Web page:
Official's Rongai to Karen move attracts EACC attention

Was rogue administrator with questionable wealth questioned by anti-graft detectives?

In Summary
  • Ex-PS in shame as successor, new CS  finish stalled refurbishment in record time
  • Western Kenya governor takes advantage of withheld funds to blame CoB for county underdevelopment.
EACC chief executive Twalib Mbarak is vetted by Parliament.
EACC chief executive Twalib Mbarak is vetted by Parliament.
Image: FILE

We recently told you of a rogue administrator undermining his Cabinet secretary with the support of vicious and powerful private sector players. Well, sources whisper to Corridors that the administrator had a date with anti-graft detectives last month. Why? The man is said to have unexplained wealth. How he moved house from the average neighbourhood of Rongai to the plush Karen estate remains a subject of discussion in the ministry. The man was at the centre of a controversial multibillion-shilling procurement. Those in the know say a private sector player who runs a club is among his protectors. EACC bosses led by Twalib Mbarak should take note.

The recent Cabinet shuffle by President Uhuru Kenyatta appears to have been the magic wand needed in some docket often punctuated by sabotage, insubordination and defiance at the top echelon. The CS and the new PS are reported to have forged a terrific combination making things move swiftly and seamlessly, much to the amazement of staff. The duo has completed on record time refurbishment of a facility that had stalled for eons, with the ex-PS fingered for cutting deals with contractors and being keen to hog the limelight for credits. The former PS can only hang his head in shame as the two prepare for a busy calendar year.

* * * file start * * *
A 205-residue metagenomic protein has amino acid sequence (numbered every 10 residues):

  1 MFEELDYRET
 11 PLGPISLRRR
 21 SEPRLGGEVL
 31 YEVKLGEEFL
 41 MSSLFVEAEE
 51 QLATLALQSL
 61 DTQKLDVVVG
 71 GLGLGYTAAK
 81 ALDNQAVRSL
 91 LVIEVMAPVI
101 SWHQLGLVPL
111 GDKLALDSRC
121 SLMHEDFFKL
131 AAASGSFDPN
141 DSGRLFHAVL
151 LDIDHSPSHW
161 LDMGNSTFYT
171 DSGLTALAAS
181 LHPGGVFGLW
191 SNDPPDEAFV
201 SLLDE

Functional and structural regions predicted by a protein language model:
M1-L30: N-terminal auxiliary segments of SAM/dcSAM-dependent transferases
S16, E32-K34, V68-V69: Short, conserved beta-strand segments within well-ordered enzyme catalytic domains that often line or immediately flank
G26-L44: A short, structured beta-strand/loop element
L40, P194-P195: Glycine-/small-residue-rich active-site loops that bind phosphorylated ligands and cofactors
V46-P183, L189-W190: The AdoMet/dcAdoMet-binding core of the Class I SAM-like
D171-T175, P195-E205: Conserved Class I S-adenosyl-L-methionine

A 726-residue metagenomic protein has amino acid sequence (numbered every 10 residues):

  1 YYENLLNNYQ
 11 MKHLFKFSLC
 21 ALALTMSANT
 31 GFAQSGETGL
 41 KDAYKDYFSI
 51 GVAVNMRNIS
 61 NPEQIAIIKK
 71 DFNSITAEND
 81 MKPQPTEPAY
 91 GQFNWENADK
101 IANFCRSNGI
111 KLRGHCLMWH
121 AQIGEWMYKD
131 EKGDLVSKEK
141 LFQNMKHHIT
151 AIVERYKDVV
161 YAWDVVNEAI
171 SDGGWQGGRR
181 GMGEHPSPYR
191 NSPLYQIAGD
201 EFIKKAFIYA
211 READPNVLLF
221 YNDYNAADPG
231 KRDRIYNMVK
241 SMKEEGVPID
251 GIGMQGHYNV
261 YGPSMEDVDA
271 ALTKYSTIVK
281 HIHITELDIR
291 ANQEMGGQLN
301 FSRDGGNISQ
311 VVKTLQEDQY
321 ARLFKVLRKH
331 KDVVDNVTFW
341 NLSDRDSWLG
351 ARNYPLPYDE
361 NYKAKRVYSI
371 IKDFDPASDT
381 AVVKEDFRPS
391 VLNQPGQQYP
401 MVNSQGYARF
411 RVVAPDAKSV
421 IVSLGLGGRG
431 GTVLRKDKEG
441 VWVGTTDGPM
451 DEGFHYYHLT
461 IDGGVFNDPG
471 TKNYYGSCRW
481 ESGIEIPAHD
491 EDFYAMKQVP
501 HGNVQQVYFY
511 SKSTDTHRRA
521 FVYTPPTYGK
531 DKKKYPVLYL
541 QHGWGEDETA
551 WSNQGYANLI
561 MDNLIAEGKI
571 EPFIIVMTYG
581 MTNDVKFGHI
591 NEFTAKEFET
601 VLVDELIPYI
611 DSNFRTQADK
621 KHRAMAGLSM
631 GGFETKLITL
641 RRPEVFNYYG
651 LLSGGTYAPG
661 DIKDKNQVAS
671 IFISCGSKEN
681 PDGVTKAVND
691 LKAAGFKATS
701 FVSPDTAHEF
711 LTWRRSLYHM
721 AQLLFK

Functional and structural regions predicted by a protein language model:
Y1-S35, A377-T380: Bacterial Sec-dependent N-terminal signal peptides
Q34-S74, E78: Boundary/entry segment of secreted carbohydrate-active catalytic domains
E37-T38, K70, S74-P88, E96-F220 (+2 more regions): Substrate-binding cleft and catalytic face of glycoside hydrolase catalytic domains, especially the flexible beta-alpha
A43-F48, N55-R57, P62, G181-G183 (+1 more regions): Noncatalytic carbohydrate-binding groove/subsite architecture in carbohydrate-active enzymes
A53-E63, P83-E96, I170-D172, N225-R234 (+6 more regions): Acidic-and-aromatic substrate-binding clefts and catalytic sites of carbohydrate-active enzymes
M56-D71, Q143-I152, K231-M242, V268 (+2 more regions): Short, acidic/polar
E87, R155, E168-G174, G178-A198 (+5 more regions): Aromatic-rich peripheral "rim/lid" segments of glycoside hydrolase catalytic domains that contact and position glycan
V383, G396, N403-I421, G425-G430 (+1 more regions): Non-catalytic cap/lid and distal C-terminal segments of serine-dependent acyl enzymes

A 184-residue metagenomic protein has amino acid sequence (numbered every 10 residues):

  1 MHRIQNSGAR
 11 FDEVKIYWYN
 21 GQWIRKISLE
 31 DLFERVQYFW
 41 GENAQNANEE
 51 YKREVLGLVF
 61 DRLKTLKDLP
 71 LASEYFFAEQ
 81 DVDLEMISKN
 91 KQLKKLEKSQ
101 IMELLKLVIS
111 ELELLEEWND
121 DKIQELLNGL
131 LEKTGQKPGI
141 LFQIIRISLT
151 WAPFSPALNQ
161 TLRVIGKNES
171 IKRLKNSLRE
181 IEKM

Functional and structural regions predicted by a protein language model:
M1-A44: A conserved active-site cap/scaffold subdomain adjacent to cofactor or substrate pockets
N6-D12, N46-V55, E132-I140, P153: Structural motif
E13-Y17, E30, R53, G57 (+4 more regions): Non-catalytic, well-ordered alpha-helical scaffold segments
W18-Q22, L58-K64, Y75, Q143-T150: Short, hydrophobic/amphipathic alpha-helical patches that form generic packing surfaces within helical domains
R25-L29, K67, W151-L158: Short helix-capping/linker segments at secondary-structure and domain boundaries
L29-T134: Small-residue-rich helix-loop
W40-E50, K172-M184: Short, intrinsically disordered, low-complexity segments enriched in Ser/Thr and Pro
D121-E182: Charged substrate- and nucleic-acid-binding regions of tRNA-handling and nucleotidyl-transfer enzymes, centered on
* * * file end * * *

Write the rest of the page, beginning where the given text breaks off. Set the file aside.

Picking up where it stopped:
Still on matters accountability, why would a supplier be so confident of always winning tenders? Sources whisper to Corridors that a major supplier in a coastal county has been bragging that he has the ear of the Health executive. As such, he has been the main supplier of a donor-funded project. Working with the CEC in the shady procurement deals is a woman in her 50s who is a long-time ally of the county minister. The two worked together at the national government. Why should anyone, perhaps secretly praying for a better country for her children, engage in graft?

The move by Controller of Budget Margaret Nyakang’o to withhold funds allocated to counties until they meet certain conditions is a blessing in disguise for a governor from Western. The governor is now using Nyakang’o as a scapegoat for poor services. Whenever residents take him to task on poor services, he puts the blame on the CoB but tactically avoids telling residents that the county has received billions of shillings over the years. Despite county staff crying over delayed salaries, the governor has other ideas on how to turn a difficult situation to an opportunity.